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MAY 2021

LIGHTING JOURNAL

EV charging

As take-up of electric vehicles continues to accelerate, lighting engineers may need to play a key leadership role in discussions around how to manage, and balance, the growing demands this will place on our electrical infrastructure By Phil Shadbolt

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ou just need to look around our streets and highways to see that electric vehicle (EV) take-up and usage is increasing fast. According to the House of Commons Research Service, the number of ultra-low emissions vehicles in the UK, which includes EVs, rose from just 9,000 in the first quarter of 2010 to some 317,000 by the second quarter of last year. National Grid has also predicted that the number of EVs on our roads could be as many as 10.6 million by 2030 and a whopping 36 million by 2040[1]. Figures we have seen at Zeta, given to us by Oxford University, show a similar trend, suggesting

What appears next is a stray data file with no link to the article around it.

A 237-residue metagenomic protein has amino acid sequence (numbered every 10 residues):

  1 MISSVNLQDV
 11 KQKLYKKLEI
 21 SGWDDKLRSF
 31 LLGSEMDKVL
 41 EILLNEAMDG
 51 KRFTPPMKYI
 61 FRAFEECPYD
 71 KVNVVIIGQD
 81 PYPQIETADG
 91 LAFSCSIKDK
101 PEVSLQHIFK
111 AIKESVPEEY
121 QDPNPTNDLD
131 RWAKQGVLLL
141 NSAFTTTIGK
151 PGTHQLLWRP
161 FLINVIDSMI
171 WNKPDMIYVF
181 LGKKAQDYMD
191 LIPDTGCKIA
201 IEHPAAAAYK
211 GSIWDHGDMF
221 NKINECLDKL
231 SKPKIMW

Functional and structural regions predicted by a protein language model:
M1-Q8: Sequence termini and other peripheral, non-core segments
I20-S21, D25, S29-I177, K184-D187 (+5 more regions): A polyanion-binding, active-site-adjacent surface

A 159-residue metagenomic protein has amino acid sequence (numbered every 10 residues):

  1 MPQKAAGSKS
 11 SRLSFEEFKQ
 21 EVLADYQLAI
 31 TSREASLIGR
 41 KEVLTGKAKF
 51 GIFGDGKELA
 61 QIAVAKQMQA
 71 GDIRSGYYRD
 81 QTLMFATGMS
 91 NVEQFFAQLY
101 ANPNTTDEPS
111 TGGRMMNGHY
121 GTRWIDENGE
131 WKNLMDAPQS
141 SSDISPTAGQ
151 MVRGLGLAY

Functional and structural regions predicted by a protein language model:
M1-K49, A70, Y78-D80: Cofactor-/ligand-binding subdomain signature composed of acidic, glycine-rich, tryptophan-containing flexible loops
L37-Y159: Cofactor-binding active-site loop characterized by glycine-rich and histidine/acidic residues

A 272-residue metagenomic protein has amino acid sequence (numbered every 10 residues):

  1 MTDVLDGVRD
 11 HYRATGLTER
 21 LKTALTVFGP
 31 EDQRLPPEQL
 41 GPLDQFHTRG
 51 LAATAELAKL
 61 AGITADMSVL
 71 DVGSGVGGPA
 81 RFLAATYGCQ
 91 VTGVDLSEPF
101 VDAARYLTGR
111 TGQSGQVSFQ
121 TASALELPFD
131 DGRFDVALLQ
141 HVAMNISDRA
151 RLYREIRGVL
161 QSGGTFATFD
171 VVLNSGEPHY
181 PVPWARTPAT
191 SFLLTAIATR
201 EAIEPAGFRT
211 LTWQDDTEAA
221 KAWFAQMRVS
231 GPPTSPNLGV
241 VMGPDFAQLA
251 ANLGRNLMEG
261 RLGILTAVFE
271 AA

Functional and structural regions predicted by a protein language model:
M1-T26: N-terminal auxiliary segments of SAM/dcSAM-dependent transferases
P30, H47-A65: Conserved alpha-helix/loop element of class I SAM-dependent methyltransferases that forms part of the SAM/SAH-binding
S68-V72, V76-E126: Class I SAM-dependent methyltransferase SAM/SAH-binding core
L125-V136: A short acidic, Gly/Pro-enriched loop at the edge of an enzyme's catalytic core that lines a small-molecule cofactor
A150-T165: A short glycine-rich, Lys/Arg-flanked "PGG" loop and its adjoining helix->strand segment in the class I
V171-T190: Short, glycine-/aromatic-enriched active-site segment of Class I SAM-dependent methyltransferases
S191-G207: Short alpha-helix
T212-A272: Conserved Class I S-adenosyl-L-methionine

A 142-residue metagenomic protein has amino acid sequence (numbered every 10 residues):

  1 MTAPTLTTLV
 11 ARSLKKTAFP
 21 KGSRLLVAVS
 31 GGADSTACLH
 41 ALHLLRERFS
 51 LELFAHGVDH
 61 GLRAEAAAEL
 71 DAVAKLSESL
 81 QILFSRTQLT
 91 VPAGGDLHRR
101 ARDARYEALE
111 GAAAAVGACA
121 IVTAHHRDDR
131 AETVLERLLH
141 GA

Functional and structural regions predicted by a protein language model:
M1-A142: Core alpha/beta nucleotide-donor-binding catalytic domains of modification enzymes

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uptake is going to increase by 50% a year year-on-year. So the uptake curve is very much an exponential one. This is, of course, great news in the context of taking petrol and diesel vehicles off our roads, reducing emissions and helping to mitigate global heating. But, as demand for EVs grows, this creates its own new headache – demand on the Grid, on our electricity supply and infrastructure. Already, one of the requirements for connecting to a local EV charging network is that you have to provide load balancing across the three phases in order to prevent imbalance on the Grid. Most load-balancing systems work on the

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Lighting Journal May 2021  

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